New York Heats Up for the Fourth

As temperatures rise, find ways to beat the heat

The day at Jones Beach started early. Some parking lots filled up before 9 a.m. Umbrellas covered the sand like sun block.

“So many people here today!" Angela Wright of  Soundview, in the Bronx.

“Six umbrellas!," said Ling Bian, of Flushing Queens. Six umbrellas for 20 people, is that enough?

“We need more!" she said.
The water was cold and the breeze helped but the sun was very strong

In Central Park, shade was key especially for families -- models.
“I just started modeling and can’t afford to have tan line with sleeves and everything," said Paul Berggren.

The fact that the heat wave is starting on a holiday weekend is actually good news for power companies.  Many of these companies will not be operating at full blast and that will lessen the impact on the grid. 

A spokesperson for Con Edison told NBCNewYork that later in the week will be the true test, but they will have extra crews on hand just in case.

The combination of sunlight and car emissions makes ozone.  Both New York and New Jersey are warning people the air quality could affect your breathing and make you feel tired.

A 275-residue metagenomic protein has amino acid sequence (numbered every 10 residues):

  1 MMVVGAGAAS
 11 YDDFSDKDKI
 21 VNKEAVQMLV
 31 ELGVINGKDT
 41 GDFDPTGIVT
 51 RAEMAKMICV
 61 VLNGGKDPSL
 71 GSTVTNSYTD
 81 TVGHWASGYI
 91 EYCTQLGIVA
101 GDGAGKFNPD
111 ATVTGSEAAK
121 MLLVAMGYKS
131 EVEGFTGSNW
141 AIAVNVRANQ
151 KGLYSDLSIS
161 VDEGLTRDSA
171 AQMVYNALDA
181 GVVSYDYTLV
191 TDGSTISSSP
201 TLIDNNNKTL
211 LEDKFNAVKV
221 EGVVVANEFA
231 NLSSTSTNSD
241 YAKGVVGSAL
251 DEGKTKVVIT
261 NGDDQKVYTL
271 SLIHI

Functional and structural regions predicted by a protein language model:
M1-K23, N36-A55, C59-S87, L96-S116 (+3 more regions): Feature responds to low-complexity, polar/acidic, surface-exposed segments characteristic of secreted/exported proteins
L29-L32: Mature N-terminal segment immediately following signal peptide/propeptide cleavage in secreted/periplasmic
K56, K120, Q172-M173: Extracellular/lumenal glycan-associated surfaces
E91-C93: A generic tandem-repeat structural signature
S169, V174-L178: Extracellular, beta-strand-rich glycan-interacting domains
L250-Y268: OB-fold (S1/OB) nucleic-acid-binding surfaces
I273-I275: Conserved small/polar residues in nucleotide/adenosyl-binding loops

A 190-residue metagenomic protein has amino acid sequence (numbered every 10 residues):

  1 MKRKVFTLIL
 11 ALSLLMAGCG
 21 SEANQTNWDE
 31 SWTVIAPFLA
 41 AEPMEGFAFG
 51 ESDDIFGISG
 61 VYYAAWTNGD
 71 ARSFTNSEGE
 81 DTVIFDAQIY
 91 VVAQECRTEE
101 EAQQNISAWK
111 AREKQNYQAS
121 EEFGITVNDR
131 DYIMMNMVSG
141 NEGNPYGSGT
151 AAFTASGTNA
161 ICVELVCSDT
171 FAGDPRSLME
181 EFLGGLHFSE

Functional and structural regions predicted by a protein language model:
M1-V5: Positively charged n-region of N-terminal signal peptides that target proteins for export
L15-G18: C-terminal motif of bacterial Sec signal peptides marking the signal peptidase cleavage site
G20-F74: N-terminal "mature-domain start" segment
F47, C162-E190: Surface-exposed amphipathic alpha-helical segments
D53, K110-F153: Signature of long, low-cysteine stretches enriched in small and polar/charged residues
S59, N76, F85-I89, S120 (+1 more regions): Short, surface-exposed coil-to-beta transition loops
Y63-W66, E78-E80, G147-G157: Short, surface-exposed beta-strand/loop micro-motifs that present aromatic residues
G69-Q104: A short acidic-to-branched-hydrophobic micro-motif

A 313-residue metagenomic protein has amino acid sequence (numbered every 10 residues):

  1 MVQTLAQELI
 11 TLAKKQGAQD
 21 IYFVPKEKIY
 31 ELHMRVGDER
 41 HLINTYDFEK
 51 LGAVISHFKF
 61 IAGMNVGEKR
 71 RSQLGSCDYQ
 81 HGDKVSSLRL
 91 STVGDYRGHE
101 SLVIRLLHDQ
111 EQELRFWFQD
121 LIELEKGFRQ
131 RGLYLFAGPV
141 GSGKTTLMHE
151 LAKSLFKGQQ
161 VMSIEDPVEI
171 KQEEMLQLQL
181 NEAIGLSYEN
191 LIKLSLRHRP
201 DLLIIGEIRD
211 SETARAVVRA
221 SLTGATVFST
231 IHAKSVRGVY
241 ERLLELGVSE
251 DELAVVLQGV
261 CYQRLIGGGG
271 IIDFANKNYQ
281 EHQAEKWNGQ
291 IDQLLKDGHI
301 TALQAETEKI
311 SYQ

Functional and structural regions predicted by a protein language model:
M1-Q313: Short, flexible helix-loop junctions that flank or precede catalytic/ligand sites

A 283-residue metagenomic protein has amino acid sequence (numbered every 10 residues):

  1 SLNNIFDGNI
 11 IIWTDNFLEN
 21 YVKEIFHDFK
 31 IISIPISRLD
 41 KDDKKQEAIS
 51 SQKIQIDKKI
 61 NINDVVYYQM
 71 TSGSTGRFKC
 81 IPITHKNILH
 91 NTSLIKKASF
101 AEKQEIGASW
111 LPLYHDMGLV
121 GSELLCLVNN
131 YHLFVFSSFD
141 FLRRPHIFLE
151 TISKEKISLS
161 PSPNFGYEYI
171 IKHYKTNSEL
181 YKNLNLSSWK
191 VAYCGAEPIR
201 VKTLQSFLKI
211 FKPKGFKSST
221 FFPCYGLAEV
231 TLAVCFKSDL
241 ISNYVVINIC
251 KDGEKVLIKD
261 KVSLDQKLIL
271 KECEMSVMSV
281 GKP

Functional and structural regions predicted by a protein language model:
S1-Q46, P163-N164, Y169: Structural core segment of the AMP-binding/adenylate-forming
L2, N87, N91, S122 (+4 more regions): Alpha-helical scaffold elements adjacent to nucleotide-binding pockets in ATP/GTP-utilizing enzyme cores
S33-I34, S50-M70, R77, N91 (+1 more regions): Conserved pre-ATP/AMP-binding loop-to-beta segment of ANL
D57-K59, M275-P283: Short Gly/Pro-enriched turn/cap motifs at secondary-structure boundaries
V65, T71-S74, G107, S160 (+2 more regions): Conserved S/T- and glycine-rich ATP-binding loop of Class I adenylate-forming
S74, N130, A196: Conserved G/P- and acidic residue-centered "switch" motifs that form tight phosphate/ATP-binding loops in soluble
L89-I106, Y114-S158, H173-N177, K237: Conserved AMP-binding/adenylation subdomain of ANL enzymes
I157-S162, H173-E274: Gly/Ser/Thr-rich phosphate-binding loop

The advisory for high levels of ozone will be in effect from 10 a.m. to 10 p.m.

People with respiratory disease and those who do vigorous work or exercise outdoors should limit activity when ozone levels are highest, generally in the afternoon and early evening.

By noon the temps were over 90 degrees -- but who’s counting on American’s 234th birthday.

“It's very fun and very proud to celebrate the 4th of July, one of the best days," said Jola Arevalo of Mount  Vernon.

The New York City health department and emergency management office will open cooling centers as temperatures climb to the mid-90s.

The city will open public buildings that have air conditioning to visitors from Monday to Thursday. The National Weather Service said the temperature is expected to be 95 degrees or above on those days.

The weather service said the temperature reached 96 Sunday. The record high for July 4 was 102 degrees in 1949.

New Yorkers looking to escape the heat can call 311 or go to to find a cooling center.

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